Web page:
National Statistics

Florida exceeds the National average of 11.5% uninsured children.

  • Total children in Florida: 4,229,154
  • Children without Health Insurance: 713,288
  • Percentage of children uninsured: 16.9

Kids Face Life and Death without a Net

Nine Million Children in America Are Uninsured, and the Results Can Be Fatal.

Deamonte Driver’s mother couldn’t find a dentist to accept Medicaid for treatment of an abscessed tooth. The dental problem became a brain infection, and Driver died at age 12.
(ABC News)

Excerpt By DAN HARRIS

June 3, 2007

If the 9 million American children without health insurance held hands, they would easily stretch from coast to coast.

Brenda Tinch’s son is one of those children. Tinch and her husband, whose job does not offer health benefits, struggle every month to pay for asthma medication. They’ve had to put off bills and borrow from the family members and fellow churchgoers. “Without being able to provide for my kids,” said Tinch, “it’s a helpless feeling.” That’s how Akia Anderson feels, too. Her daughter has a bone disease and needs an orthopedist, which Anderson cannot afford.

“That’s my baby,” said Anderson, “and I can’t do what I need to do for her. I can’t do what I need to do for her, so I feel helpless and hopeless.”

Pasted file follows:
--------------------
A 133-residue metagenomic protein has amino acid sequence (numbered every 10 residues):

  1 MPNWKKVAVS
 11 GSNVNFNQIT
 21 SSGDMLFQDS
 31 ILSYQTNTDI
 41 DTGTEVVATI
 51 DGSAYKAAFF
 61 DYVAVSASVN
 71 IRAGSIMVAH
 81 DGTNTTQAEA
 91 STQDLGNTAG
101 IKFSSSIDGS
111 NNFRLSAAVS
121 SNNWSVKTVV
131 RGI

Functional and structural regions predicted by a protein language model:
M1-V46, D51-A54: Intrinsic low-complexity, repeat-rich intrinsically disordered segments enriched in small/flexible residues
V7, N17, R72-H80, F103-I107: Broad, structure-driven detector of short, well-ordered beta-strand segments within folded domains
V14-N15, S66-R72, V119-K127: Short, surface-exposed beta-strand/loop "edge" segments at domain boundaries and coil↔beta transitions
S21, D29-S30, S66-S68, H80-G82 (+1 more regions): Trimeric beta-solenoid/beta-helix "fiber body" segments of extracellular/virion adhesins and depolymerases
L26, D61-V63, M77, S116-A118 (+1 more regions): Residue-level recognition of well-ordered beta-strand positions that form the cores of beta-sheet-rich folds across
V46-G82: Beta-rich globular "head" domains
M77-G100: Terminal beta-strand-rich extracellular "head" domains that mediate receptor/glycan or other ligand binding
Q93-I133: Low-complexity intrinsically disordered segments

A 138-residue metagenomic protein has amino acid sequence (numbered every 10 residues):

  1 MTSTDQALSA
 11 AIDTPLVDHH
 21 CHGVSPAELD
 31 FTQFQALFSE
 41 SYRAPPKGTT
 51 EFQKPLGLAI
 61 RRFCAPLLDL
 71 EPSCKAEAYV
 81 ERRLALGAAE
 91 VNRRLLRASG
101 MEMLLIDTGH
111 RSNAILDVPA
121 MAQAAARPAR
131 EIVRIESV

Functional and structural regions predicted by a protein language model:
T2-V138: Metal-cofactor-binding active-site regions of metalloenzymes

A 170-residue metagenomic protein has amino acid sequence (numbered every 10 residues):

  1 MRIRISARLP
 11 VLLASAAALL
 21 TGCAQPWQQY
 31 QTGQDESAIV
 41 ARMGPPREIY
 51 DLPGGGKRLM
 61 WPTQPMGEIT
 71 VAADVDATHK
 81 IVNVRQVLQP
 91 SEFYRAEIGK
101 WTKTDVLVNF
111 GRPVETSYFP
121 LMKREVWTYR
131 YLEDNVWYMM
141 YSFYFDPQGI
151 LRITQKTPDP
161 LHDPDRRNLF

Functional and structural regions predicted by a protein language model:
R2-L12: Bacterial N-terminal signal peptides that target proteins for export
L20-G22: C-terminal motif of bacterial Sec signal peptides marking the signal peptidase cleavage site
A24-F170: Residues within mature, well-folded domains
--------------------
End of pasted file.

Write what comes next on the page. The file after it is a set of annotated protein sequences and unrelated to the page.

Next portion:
Anderson has a job, too. But, like many families, she makes too much for Medicaid and too little to afford private insurance. “If you judged a country by how it treats its most vulnerable people, we’re certainly failing when you leave 9 million children behind,” said Ron Pollack of the child advocacy group Families USA. Marian Wright Edelman, of the Children’s Defense Fund, called the problem a “national disgrace.” The crisis “not only costs lives of children and stress for families, but it also costs taxpayers money,” she added.

Here’s how it costs taxpayers money: When Carol Martin’s son, Simon, had an infected toe, she could not afford to take him to the doctor. She cut a hole in his shoe and hoped it would get better. But it got worse. After five months fighting red tape, she got public insurance for her son, but by then his foot required expensive surgery — a bill taxpayers swallowed. “I’m not looking for a handout,” said Martin. “I just need assistance. Health care. That’s all.”

When uninsured children do get medical care, that care is often inferior. One study from Families USA said an uninsured child is twice as likely to die when hospitalized, when compared to an insured child. Even when a child is covered by government insurance, he or she can fall through the cracks.
Like Deamonte Driver.

Last Updated: October 17th, 2012 |

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